Artefacts of Disaster Risk Reduction

“With this magic [soccer] ball we can change the lives of many children
and teach them how to protect the environment and reduce risks.”
– Local leader in Yumbo, Colombia

In times of global warming, disaster risk reduction poses a great challenge for governments and organizations in the Global South. The challenge is even greater in informal settings: that is, in contexts where housing and economic activities emerge primarily from residents’ efforts. In slums, barrios, favelas, tugurios, comunas, and other low-income neighborhoods, residents must try to secure access to water, sanitation, shelter, and other services in parallel with, or without, government action. Two major obstacles to disaster risk reduction arise. First, climate policy designed by national governments rarely responds to the needs and expectations of citizens living or working in informal settings. Second, policy- and decision-makers tend to disregard people’s claims for social and environmental justice, and their bottom-up initiatives, perceptions, and ways of dealing with risk.

In Artefacts of Disaster Risk Reduction, our team explores how to bridge the gap between inefficient top-down policymaking and the often-neglected capacities on the ground. We coined the term “artefacts of disaster risk reduction” to refer to the set of rituals, practices, events, and spaces that make it possible for people in informal settings to work together, develop trust, and reduce or manage the multiple risks they face.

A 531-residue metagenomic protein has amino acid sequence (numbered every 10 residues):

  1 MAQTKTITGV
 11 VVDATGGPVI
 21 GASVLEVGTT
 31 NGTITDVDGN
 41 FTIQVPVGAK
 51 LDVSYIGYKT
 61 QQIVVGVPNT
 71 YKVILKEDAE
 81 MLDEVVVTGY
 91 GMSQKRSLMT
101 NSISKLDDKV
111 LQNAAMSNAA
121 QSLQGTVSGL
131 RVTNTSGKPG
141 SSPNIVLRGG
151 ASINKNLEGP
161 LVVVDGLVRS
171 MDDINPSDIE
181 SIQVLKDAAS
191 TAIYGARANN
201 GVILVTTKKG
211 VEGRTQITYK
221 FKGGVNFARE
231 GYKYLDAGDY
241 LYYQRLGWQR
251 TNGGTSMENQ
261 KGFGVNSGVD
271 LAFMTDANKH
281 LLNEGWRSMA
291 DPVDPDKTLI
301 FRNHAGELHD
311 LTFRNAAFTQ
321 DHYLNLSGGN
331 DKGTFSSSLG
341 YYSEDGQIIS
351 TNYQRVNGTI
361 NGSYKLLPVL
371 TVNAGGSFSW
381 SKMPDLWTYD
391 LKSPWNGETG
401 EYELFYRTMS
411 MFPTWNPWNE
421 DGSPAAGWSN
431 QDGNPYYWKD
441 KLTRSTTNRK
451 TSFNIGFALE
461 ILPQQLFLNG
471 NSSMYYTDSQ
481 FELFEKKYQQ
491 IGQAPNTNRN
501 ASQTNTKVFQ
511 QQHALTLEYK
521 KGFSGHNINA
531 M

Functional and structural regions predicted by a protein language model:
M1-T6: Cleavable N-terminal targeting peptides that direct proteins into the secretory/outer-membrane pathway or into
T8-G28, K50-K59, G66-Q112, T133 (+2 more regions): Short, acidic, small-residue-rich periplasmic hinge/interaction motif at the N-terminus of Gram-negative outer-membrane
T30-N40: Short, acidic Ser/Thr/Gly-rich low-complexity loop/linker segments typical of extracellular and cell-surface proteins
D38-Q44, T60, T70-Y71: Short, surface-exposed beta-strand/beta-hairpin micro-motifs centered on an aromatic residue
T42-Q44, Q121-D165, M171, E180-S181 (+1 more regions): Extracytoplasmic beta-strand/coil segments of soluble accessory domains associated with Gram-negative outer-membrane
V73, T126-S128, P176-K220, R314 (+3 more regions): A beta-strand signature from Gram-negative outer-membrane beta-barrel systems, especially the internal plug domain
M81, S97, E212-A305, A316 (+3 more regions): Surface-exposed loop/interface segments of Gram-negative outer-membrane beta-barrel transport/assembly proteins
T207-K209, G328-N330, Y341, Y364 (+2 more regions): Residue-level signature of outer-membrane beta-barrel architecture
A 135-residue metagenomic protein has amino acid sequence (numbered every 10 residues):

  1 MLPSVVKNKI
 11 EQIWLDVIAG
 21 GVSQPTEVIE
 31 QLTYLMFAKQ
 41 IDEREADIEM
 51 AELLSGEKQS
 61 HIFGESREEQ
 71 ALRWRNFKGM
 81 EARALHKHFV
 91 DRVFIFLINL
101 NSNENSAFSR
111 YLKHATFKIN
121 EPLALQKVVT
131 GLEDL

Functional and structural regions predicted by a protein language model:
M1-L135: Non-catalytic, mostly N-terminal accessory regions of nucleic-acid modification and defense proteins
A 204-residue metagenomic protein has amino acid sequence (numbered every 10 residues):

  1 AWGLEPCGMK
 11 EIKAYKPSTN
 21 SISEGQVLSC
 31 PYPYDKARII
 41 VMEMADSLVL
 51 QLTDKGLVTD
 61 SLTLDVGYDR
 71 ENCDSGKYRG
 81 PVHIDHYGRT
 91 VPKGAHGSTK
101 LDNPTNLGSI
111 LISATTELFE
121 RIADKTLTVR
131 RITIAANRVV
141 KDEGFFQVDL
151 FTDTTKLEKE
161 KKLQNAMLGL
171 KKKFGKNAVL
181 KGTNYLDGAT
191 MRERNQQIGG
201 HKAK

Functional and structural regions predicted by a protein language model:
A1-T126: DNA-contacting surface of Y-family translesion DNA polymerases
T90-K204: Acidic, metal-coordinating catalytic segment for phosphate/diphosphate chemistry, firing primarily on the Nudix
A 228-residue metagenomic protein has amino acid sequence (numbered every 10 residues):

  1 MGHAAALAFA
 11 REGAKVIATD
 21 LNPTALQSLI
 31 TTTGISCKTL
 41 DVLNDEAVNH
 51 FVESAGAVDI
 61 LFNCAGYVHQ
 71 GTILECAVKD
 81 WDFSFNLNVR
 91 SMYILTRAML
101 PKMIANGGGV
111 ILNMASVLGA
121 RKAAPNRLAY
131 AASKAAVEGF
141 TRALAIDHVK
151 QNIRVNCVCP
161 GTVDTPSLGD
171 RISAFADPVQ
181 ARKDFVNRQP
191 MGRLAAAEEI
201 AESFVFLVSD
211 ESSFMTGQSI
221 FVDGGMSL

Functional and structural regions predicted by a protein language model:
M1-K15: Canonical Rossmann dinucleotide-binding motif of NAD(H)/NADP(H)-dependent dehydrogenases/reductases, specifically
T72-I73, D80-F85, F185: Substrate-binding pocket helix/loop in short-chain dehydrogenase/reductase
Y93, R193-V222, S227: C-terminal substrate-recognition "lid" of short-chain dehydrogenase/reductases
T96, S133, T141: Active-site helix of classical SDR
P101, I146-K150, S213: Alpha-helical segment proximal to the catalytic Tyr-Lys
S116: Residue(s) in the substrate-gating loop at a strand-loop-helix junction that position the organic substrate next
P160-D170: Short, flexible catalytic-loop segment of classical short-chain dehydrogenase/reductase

This online publication results from a four-year project called ADAPTO or Climate Change Adaptation in Informal Settings: Understanding and Reinforcing Bottom-Up Initiatives in Latin America and the Caribbean (see final report here). In this action-research project, funded primarily by Canada’s International Development Research Centre (IDRC), we studied the implementation of 22 bottom-up initiatives in four cities: Carahatas (Cuba), Yumbo (Colombia), Salgar (Colombia), and Concepción (Chile).

In the following sections, we explain the ADAPTO project and reflect on implementation of bottom-up initiatives in informal settings in Latin America and the Caribbean. We draw 10 key lessons from our work. The 22 local initiatives are described and explained in dedicated research reports. For each initiative, we reflect on the challenges and opportunities that emerged during the on-the-ground implementation process and stakeholder collaborations. We also highlight the main takeaways for each initiative. Finally, we provide nine policy and practice recommendations aimed at various stakeholders involved in climate change adaptation and disaster risk reduction, including governments, community organizations, academics, and community leaders.